How To Create A Brand Identity from Scratch
Your brand identity encapsulates all of your brand’s visible elements, including your logo, design style, and colour palette, all of which combine to make you distinguishable from competitor brands in the eyes of consumers. In communicating your brand to the world, your identity should feel authentic and speak to your ideal audience in ways they find appealing and relatable.
Brands with strong identities know who they are and precisely why what they have to offer is valuable. If you want to build a brand that will survive and thrive within today’s ultra-competitive marketplaces, you need to craft a brand identity that conveys your core ethos whilst maintaining sufficient flexibility to evolve and grow with your business.
The process of building a brand identity from scratch can sometimes appear to be somewhat mysterious. Here are some tips and tricks that will help you work through this stage and shape a strong brand identity to set your business up for success.
Developing your Brand Strategy
Your brand identity is a vital asset in implementing your overall brand strategy. Your strategy should outline precisely what you want to achieve and how you plan to get there. Many elements of your brand strategy will inform your identity, including your brand voice, core values and value proposition.
Mastering the Fundamentals of Brand Identity
A brand identity is so much more than a colour palette and a logo. The strongest brand identities have been shaped using a detailed visual language that has been consistently applied to each visible element, from product packaging to key elements of a website.
Your identity will ultimately be personalised to your brand needs, but should include:
- Colour palette
- Web design
- Interactive elements
It is not enough to simply design each of these elements. They must also work for your business and your audience, with who you will need to feel engaged and excited about interacting with your brand.
Your identity should have all of the following traits.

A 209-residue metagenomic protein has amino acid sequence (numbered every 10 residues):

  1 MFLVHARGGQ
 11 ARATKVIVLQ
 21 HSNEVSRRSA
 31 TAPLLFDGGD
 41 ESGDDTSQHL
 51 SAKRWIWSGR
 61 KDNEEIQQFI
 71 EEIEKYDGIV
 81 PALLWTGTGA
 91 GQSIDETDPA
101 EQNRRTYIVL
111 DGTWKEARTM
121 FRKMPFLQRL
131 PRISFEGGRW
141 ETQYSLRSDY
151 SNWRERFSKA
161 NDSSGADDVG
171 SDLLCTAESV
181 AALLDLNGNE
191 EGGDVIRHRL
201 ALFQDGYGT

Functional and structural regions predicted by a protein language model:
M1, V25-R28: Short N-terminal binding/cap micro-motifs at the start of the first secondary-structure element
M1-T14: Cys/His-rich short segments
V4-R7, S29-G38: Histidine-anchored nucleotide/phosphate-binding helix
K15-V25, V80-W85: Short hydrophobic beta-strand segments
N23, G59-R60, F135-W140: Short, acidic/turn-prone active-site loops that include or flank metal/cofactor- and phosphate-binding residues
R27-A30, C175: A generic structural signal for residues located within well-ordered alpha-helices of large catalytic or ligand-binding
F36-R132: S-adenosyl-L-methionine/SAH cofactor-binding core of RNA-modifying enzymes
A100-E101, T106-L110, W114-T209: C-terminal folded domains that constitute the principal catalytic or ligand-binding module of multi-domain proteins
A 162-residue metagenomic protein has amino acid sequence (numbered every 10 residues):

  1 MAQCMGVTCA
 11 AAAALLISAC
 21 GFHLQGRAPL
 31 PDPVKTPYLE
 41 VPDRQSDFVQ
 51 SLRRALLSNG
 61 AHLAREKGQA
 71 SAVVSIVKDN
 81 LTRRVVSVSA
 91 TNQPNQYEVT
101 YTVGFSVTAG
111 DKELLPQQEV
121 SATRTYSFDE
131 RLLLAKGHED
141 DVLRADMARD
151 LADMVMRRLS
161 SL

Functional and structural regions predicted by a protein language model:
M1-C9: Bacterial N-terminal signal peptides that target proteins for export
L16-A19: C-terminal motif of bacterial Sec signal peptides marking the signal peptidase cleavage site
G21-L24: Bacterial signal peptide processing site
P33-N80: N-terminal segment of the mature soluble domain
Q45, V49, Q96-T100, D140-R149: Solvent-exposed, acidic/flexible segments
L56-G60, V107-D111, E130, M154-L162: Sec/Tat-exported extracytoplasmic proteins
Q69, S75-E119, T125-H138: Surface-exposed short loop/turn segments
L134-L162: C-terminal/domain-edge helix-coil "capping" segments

Your brand should be able to capture attention and stand out from competitor brands.
Make sure your brand has an immediate visual impact that resonates with your ideal audience.
Flexible and scalable
Your brand needs to be able to evolve and grow with your business.
Ensure each individual element compliments your brand identity as a whole.
Easy to apply
Designers should understand your visual language and find it intuitive to apply in a variety of circumstances.
Research is Key
Every branding project needs to be driven by a detailed understanding of your brand, your marketplace, your audience and your competition. It is possible to create a powerful visual language that will help you to cut through the noise of competitive marketplaces and shape an identity with the strength to secure long-term success.
If you don’t know who you are trying to reach, you are less likely to create an identity that will resonate with the right people.
Understanding your ideal audience’s wants, values, and needs will inform your design choices and help you develop a more effective and powerful brand identity. You might also want to consider thinking about what kind of brand archetype you want to portray at this point. This will not help you determine how to develop narratives and visual elements that will appeal and resonate with how you want to project yourself.
Your brand identity needs to differentiate you from your competition, and you can’t craft a unique identity without first understanding what the leading players in your marketplace are doing.
After identifying your major competitors, it is important to analyse their strengths and weaknesses to identify gaps in the market to leverage your advantage.
Think carefully about how your competitors have chosen to present themselves by looking at how they incorporate trends, common visual elements, and themes specific to your industry.
You might, for example, find that every one of your competitor brands utilised the same colour palette. Your understanding of your marketplace can help you to decide whether using an entirely different colour palette will become a significant differentiator or whether there is a compelling reason not to stray from this established formula.
Shaping your Identity
At this point, you will have a wealth of information that can be used to create some visual concepts that will reflect your brand’s values and personality. This is a prime opportunity for you to let your creativity guide you.
Once you have worked through this exciting development process, it is important to develop a brand style guide to ensure that your identity is used correctly, providing clear guidelines that designers and team members will find easy to follow.
Remember, your brand identity should form a strong foundation upon which you can build your wider branding and proposition that will serve to make your business successful long into the future. Keen on further reading? See this article on brand identity and attracting top staff.